The Monkey and Cocoanut Bank
by Sy Schreckinger – ANTIQUE TOY WORLD Magazine – April, 1990
During the “Golden Age” of mechanical banks
(i.e., 1870-1920), the monkey had been utilized as the subject of more
than a dozen different examples. Of' these, Monkey and Cocoanut (Figure
I), emerges the leader in complexity and precision of coordinated action.
The genius and ingenuity involved in the mechanics, timing and
imaginative design of Monkey and Cocoanut could only be attributed to the
accomplished nineteenth-century inventor and toy designer, James H. Bowen,
of Philadelphia, Pennsylvania. On March 2, 1886, Bowen received Patent
337,125 (Figure II) for his Monkey and Cocoanut Bank. It was
eventually manufactured by the J. and E. Stevens Company, of Cromwell,
Connecticut, the sole foundry which produced all banks designed by Bowen.
These include such notables as Girl Skipping Rope, I Always Did 'Spise A
Mule (both versions), Bull Dog (Coin on Nose), Owl Turns Head, Two Frogs,
Darktown Battery, Elephant and Three Clowns, Paddy and the Pig, Clown on
Globe, Creedmore, A Calamity and Monkey and Cocoanut.
It is known that several, if not all, of Bowen's bank designs were
executed into casting patterns by John Page, of Philadelphia,
Pennsylvania. Page was a master pattern maker who worked primarily with
hard wax and bronze. This contrasted with other pattern makers of' the day
who worked with wood and soft lead-bearing alloys. There are casters who,
even today, feel that wax modeling ultimately produces the sharpest
Evidently, Bowen supplied the patterns produced by Page to the J. and
E. Stevens Company who, in turn, utilized them for the mechanical bank
production of his banks. This was a rare practice for Stevens, since the
firm had one of the finest and most complete toy pattern-making facilities
in the world, managed by the undisputed master bank designer, Charles A.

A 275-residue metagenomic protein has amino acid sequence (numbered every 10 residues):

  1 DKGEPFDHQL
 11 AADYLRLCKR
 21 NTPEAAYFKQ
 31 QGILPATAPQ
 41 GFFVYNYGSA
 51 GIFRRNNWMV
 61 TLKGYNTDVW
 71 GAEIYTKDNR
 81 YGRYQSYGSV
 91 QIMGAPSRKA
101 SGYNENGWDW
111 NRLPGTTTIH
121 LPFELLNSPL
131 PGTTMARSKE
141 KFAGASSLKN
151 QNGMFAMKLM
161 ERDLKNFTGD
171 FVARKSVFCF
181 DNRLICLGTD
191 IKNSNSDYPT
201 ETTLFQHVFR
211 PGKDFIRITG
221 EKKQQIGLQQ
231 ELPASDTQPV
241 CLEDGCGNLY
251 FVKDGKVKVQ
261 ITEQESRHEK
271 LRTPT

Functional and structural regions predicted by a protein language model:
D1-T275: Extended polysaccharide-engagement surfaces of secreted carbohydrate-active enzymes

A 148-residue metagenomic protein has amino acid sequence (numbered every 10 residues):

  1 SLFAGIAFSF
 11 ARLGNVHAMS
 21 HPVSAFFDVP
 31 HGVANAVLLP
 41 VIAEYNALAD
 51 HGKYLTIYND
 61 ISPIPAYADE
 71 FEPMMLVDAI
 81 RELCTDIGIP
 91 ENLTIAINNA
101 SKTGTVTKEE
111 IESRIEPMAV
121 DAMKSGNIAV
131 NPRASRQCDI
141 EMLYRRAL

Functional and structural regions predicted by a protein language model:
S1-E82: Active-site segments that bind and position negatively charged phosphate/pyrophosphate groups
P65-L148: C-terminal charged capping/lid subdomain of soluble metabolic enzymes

Correspondence exists between J. and E. Stevens and James Bowen,
indicating assemblage difficulties encountered at the foundry pertaining
to certain of Bowen's banks. This, undoubtedly, was due to Bowen's
penchant towards complicated internal mechanisms and complex externally
fitted parts. The collector who may perhaps doubt the quandary J. and E.
Stevens experienced might attempt the reassembly of a Reclining Chinaman,
Two Frogs, Paddy and the Pig or the Monkey and Cocoanut.
There are no known casting or color variations of the Monkey and
Cocoanut. The colors of the bank, as shown in Figure I, are as follows:
the monkey and his cocoanut are a dark cocoa brown. The monkey's face and
chest are tan, and gray highlights its eyes as well as the creases in its
face. Its lower lip is painted bright red. Its eyes are white with reddish
brown irises, and its pupils are black. The foliage upon which the monkey
rests is bright green, and the lower square edge of the base is bright
red. Finally, the interior of the cocoanut and the underside of the base
are painted creamy white.
Indicative of the meticulous attention James Bowen paid to every
detail of his creations, even those hidden from view, is the base plate of
Monkey and Cocoanut. Reminiscent of the base plate of his Darktown Battery
bank, it is a configuration of' delicate swirls and graceful, pierced
Operation of the bank is extremely amusing: a coin is inserted
between the thumb and forefinger of the monkey's right paw. The lever at
the rear of the base is then depressed. Simultaneously, its left forearm
rotates to the left, opening the cocoanut, whereupon the coin drops from
its right paw into it. The monkey appears to exhibit a smirk upon its face
as it opens its mouth. Eyes roll downward, gleefully following the coin's
descent through the opened cocoanut and into the base. Upon release of the
lever, the cocoanut slams shut, and the bank returns to the position
illustrated in Figure I. Deposits are regained by removal of the round
Stevens-type coin retainer underneath the base.
I am not aware of any reproduction of the Monkey and Cocoanut bank.
Nevertheless, Figure III is a base diagram to aid the collector in
determining size and scale. If a reproduction were to surface, its base
would be approximately one-eighth inch shorter than indicated.